The Analysis of Duration and Panel Data in Economics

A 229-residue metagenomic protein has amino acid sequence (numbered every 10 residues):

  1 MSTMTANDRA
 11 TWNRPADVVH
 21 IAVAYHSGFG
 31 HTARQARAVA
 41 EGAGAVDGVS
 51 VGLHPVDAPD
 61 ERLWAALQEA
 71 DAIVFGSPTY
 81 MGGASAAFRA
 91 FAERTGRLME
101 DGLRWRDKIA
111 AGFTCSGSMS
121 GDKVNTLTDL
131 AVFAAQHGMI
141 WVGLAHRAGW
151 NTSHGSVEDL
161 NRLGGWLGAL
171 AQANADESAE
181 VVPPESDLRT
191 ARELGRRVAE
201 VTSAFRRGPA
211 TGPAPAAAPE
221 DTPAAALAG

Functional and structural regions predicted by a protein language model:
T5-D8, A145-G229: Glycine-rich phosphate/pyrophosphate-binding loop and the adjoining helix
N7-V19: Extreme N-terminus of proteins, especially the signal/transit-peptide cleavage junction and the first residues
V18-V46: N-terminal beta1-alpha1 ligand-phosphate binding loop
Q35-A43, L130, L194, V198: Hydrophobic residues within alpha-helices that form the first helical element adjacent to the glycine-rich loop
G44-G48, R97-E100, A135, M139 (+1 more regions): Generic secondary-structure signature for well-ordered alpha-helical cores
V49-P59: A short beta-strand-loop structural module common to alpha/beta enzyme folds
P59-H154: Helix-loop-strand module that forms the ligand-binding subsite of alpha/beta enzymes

Sammanfattning: This thesis is divided into two distinct parts. The first part contains three chapters dealing with the analysis of duration data from an econometric perspective and with application to trade durations. The second part, consisting of the final chapter, focuses on the analysis of panel data and proposes a new test for poolability of the slope coefficients in cointegrated panel regressions. Chapter 2 introduces a novel hazard rate model that is much more flexible with respect to the imposed covariate effects than the conventional cloglog, logit, and probit specifications. In fact, the proposed Pareto hazard model incorporates the most commonly used cloglog and logit specifications as special cases. Using simulated data and data on US unemployment durations, Chapter 2 shows that the Pareto model works very well in practice, and that it also allows for covariate effects that are entirely different from those implied by both the cloglog and the logit specification. Since most durations of economic interest are continuous by nature but artificially grouped into discrete intervals, a further important contribution of Chapter 2 is to show that the proposed discrete-time duration model can be linked to an underlying continuous-time process. More specifically, the choice of hazard specification in the discrete-time framework is motivated by the asymptotic distribution of threshold excesses of a continuous duration variable. Finally, the fact that the Pareto hazard model nests the cloglog as a special case entails an additional advantage. Since the cloglog model is the discrete-time analogue of the Cox model, the Pareto model can be used to test the proportional hazards assumption imposed by the Cox model, even when duration times are coarsely grouped. This particular virtue of the Pareto model is also utilized in Chapter 3. Chapters 3 and 4 (both co-authored with Maria Persson) provide econometrical and empirical contributions to the emerging literature on the duration of trade. Chapter 3 contains an extensive discussion of the ineligibility of the predominantly used continuous-time duration models for the analysis of trade survival, and provides empirical evidence supporting the use of discrete-time models in this context. Based on the findings in Chapter 3, Chapter 4 employs discrete-time methods to analyze the duration of EU imports. As a result, the contributions to the existing literature on trade survival are twofold. First, the empirical analysis in Chapter 4 is based on data that have not previously been used by any of the existing studies on the duration of trade. Second, since there is at this point no clear, commonly accepted theoretical explanation for the ephemerality of trade, Chapter 4 seeks to provide a thorough empirical analysis of the phenomenon, with the intention of thereby facilitating theoretical developments on the subject. While Chapters 2-4 have exploited the rich information contained in panel data by focusing on individual duration times, Chapter 5 (co-authored with Joakim Westerlund) is concerned with a different way of utilizing the information in panel data sets. Specifically, Chapter 5 makes use of the time-series variation in panel data to test whether or not the slope coefficients in panel regressions differ between the cross-sectional units. The chapter proposes a new poolability test based on the Hausman principle, whereby two estimates of the cointegration parameters – one individual and one pooled – are compared. The proposed test allows for dependence among the cross-sectional units, and simulation results suggest that it works very well even in small samples. A further advantage is that the test statistic is based on the maximum difference between the individual and the pooled parameter estimates. This makes it possible to identify the cross-sectional unit that violates the homogeneity assumption in case the null hypothesis of equal parameters is rejected. Thus, subpanels that are suitable for pooling can be identified by applying the Hausman test in an iterative fashion.